For the microbiomes of our future

Picture of a baby with bacteria visualized on it.
University of Utah (Learn Genetics)

The vaginal microbiome: We live in a world of microbes, and yet we are still learning new things about these millions of ‘germs’ every day and how they influence us, but what about our children? New research suggests a mother’s stress during pregnancy could be another puzzle piece in the development of baby’s microbiome and brain. According to the CDC nearly 4 million children were born in the United States in 2016, which resulted in mothers giving their offspring microbes, whether the baby was born through c-section or vaginally. Recent research (Rutayisire et al., 2016) is starting to show that there may be an advantage to birthing vaginally, as young are exposed to their mother’s microbiome. Continue reading “For the microbiomes of our future”

Association Between The Human Microbiota and Type II Diabetes Mellitus

Microbes in a gut under magnifying glass (from www.diabetesdaily.com 2016)

Type II diabetes mellitus is increasing at an alarming rate, especially in children. According to the World Health Organization (WHO) statistics, the number of individuals with type II diabetes is projected to rise to more than 590 million by the year 2035 (Diabetes, 2017 and Upadhyaya, 2015). Type II diabetes is the result of the body’s resistance to insulin, a hormone that regulates blood sugar. The WHO states that type II is largely the effect of being overweight and very little exercise. Type I diabetes is distinguished by the bodies inability to produce insulin and there is no way to prevent it. Symptoms of type II diabetes include thirst, constant hunger, weight loss, vision loss, numbness in feet, and tiredness (Diabetes, 2017).  Scientists are trying to discover new ways to mediate the effects of type II diabetes and many think that the gut microbiota of the human body might correlate with diabetes in an interesting way. Continue reading “Association Between The Human Microbiota and Type II Diabetes Mellitus”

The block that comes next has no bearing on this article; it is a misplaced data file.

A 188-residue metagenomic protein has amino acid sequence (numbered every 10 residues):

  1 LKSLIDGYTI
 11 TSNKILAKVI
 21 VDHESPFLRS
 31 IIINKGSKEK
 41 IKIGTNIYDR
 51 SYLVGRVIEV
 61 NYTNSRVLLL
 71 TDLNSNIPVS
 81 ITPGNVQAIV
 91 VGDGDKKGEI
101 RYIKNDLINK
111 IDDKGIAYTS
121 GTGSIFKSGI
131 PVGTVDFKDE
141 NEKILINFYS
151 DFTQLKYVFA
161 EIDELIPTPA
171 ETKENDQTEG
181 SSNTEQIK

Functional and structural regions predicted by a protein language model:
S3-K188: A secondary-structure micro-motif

Could the Amish have it Right?

Asthma can be regulated by microbes.
Asthma can be regulated by microbes (credit: t3.ftcdn.net ).

 

Background: Can leading a simple traditional life correlate to health in non intuitive ways such as acting as a buffer against the development of asthma? Recent studies have shown that asthma is less prominent when microbial diversity is high (Genuneit, 2012); this trend has been observed in children involved in farming (Mutius,2010). Genuneit demonstrate that children who are exposed to farming have a 25% decreased chance of experiencing asthma (Genuneit, 2012). Logically it is sensible that the diversity of microbes would be higher in children exposed to farming, with all the dirt, hay and animals that comes with it, than children who are not exposed to that environment and live in more consistent sanitary lifestyle. In other words the diversity of a bacterial community across subjects (farm children vs. non-farm children) is much higher in children exposed to farming than those who were not. But how is such a phenomenon achieved? Continue reading “Could the Amish have it Right?”